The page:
Reviewed by Emma Crowley
With the end of the First World War, Rose is looking forward to welcoming home her beloved husband, Alfie, from the battlefields. But his return is not what Rose had expected. Traumatised by what he has seen, the Alfie who comes home is a different man to the one Rose married. As he struggles to cope with life in peacetime, Rose wrestles with temptation as the man she fell in love with seems lost forever.
Many years later, Jess returns from her final tour of Afghanistan. Haunted by nightmares from her time at the front, her longed-for homecoming is a disaster and she wonders if her life will ever be the same again. Can comfort come through her great-grandmother Rose’s diaries?
For Jess and Rose, the realities of war have terrible consequences. Can the Poppy Factory, set up to help injured soldiers, rescue them both from the heartache of war?
The Poppy Factory is the third novel from Liz Trenow, a book which I raced through in a day it was that good. With a dual storyline set between the past and present, two strong female characters, romance and a historical element, this book had all the ingredients I look for in a good read. This is not light, fluffy chick lit but a stand out novel in women’s historical fiction. The Poppy Factory was one of those books that I started late at night just to read a few chapters before bed needless to say I had half of it read before I knew where the time had gone. This novel just sucks you in from the opening chapter and doesn’t let you go until the very last line.
The two main characters are both female and their stories are told in the modern day and at the conclusion of World War One. Jess is just returning from a tour of Afghanistan where she has spent six months working as a combat medical technician. Through helping wounded soldiers she has witnessed many horrors and came close to death herself on several occasions. It was great to see a female character that had a job that was slightly different to the norm, it made me have great respect for Jess. Despite her troubles I thought she was brave, strong and determined to take on the job in a warzone. But as with every war Jess soon feels the effects of the traumatic events she has witnessed and experienced. She turns to alcohol as a way of suppressing her feelings and emotions leading to nightmares, trouble sleeping and soon cracks appear in the relationship with her boyfriend. Before she knows it her life is spiralling out of control and she is unable to function on a day to day basis until a chance discussion with her mother leads her to the discovery of her great grandmother Rose's diaries. This will be the turning point that Jess needs to move on with her life.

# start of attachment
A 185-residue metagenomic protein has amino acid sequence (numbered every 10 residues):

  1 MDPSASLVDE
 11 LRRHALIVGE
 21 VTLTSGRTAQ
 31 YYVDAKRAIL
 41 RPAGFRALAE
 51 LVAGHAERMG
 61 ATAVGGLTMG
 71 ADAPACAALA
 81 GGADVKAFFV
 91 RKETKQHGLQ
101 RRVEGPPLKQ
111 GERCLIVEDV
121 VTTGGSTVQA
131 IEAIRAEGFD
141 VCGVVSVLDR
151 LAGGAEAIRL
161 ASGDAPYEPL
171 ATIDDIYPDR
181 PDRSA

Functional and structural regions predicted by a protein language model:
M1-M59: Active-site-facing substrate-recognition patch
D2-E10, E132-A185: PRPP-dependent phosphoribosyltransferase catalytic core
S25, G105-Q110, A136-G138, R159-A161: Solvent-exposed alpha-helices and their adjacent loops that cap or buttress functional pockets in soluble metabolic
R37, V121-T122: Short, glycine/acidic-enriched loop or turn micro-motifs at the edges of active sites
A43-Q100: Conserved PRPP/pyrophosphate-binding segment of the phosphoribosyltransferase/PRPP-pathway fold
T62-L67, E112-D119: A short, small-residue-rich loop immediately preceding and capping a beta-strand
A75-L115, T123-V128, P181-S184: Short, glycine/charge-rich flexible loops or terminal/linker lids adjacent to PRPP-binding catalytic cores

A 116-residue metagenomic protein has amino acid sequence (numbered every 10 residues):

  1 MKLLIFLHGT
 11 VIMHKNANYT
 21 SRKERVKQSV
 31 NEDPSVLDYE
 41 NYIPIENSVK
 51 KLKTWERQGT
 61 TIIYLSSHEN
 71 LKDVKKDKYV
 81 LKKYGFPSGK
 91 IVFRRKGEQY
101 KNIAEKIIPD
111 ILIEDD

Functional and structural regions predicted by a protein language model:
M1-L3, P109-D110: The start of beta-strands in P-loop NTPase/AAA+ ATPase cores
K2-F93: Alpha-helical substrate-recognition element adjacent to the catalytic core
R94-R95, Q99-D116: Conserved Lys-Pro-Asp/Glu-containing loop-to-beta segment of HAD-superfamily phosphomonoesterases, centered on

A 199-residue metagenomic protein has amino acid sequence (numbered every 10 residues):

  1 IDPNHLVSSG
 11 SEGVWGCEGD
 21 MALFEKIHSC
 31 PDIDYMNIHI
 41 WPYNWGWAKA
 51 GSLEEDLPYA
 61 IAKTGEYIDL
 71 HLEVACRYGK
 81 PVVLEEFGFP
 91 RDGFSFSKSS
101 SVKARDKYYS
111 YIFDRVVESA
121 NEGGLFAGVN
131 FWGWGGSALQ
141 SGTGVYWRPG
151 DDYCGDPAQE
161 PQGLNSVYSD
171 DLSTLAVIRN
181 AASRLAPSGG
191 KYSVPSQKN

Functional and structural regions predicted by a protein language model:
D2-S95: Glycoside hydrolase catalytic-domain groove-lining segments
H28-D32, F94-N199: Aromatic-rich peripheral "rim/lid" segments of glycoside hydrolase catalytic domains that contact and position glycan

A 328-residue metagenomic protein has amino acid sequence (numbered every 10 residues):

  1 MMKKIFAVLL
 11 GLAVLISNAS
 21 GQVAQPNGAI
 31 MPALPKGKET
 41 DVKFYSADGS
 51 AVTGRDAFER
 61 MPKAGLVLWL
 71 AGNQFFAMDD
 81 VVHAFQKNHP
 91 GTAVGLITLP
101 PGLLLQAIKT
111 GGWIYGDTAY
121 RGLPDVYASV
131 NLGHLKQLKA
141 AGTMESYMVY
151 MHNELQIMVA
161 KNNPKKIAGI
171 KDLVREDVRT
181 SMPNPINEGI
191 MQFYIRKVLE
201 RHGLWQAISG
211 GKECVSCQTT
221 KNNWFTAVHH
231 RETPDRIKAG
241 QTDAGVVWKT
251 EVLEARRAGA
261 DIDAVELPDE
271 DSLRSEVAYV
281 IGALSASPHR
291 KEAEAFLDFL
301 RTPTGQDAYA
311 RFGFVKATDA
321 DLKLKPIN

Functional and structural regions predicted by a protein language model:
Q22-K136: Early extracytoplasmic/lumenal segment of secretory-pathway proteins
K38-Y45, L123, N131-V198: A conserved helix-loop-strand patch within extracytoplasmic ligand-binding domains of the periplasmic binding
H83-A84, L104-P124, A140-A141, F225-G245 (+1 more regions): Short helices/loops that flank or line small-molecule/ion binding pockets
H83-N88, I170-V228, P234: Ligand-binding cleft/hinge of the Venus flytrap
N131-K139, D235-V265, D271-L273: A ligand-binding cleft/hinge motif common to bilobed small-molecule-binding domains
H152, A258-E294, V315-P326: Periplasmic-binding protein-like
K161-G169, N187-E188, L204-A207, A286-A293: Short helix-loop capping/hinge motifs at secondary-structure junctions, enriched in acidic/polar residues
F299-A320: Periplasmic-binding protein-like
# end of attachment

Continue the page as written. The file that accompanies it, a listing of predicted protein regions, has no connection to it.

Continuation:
We get to know Rose through her diary entries from the conclusion of World War One and for several years at the beginning of her marriage to Alfie. I love books where the story is told in diary form and I felt this really helped the flow of The Poppy Factory. The diary element also established clear connections and similarities Jess and Rose. Both strong women born many years apart but yet still dealing with the same issues surrounding the aftermath of war. In fact I became so enthralled in Rose’s story I even forgot at times that Jess featured in the novel. Rose was another strong female character- resilient and unrelenting in her quest to help her husband settle back to normal life after his duties in the war were completed. Alfie is injured in while helping French citizens repair their village leading to the loss of his leg and like Jess he turns to alcohol as a way of forgetting his problems. There are lots of ups and downs in the marriage and day to day life of Rose and Alfie and their various family members, just as you think things are starting to go their way something else comes along and upsets their efforts at happiness.
Rose was stoic and determined to find the happy life she deserved trying everywhere to get work and help get Alfie back on track. But when someone like Alfie is suffering and on a permanent slide downhill refusing all offers of help sometimes we have to let that person reach the bottom before they can see the light. I felt Rose really was an independent woman at a time when women were struggling to achieve equal rights with men and she didn’t let anything get in her way no matter how many times she was let down.
As the novel progresses the connections between Jess and Rose become clear and in a way it is sad to read how shell shock or PTSD as it is now known is still affecting men and women today over one hundred years later. Just one more excellent aspect of the novel was The Poppy Factory itself, of course we all see the poppies every year on remembrance day but it was really interesting to read how this all came about and how it still continues to help disabled soldiers returning from war today.
With the anniversary of World War One, no doubt there will be an influx of novels on the topic but this novel is a little gem and richly deserves it’s place on the bookshelves. I’m just left wondering what era Liz Trenow will transport us to next.
I'd like to thank Emma for reviewing this eBook which we received from the publisher via NetGalley.